Last time, we went through the first two steps that, according to Dworkin, a society must take in order to satisfy the envy test.
Then Dworkin turns to labor markets. He argues that the bundles of resources that we are comparing in the envy test should include work and leisure as well as things like money, claret, and plover’s eggs. We don’t want to say that the envy test is not met if A wants the money that B earns even though A would not be willing to do the work that B does in order to earn it, after all.
Even after taking those two steps and putting work and leisure into the bundles we are comparing, however, a society could still fail to meet the envy test. This would happen if one person would prefer someone else’s bundle consisting of her job, leisure, earnings, and other resources over his own similar bundle. Say, for instance, that there is a major recession and there just is not much demand for labor. Some people will have jobs and others won’t even though they are equally enthusiastic about working.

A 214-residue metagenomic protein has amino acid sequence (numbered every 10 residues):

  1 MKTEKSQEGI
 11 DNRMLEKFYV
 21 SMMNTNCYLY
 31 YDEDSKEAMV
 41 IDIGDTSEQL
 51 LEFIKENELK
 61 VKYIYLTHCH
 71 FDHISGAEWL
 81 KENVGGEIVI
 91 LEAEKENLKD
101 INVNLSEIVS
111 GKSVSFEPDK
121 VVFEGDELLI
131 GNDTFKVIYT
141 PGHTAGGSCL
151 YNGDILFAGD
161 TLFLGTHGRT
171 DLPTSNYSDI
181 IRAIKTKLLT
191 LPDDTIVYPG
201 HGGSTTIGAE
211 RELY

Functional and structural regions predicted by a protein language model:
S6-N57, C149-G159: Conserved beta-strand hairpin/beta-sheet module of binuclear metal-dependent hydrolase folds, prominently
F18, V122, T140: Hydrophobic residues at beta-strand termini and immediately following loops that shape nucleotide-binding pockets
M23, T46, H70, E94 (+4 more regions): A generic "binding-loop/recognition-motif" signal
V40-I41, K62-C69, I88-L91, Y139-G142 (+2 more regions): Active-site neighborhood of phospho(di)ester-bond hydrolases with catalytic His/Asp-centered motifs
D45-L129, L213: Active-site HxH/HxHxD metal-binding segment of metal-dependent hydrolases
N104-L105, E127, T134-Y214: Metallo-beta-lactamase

Today’s class was about how Dworkin deals with this problem.
Our discussion was mostly taken up with a way of dealing with this problem that Dworkin rejects. This involves putting people’s time into the auction. After all, the auction is supposed to cover all the resources on the island, whether they are going to be used to produce things or consumed. One of the chief productive resources is human labor. John Locke was right about that! So why shouldn’t that be included in the auction?
Dworkin rejects this approach because it would make people slaves to their talents.
Suppose people’s time were part of the auction. Then people would bid on the time of the people who are capable of doing the most productive jobs. Those people would either have their time owned by others or they would have to bid on their time themselves. When the auction was over, either they would be owned by other people who would make them work at the most productive jobs to maximize their investments. Or they would have to work at the most productive jobs in order to pay off the bids they made on their own time. (Remember, those bids have to reflect the opportunity cost to others of not owning the productive people’s time. So they will be expensive.)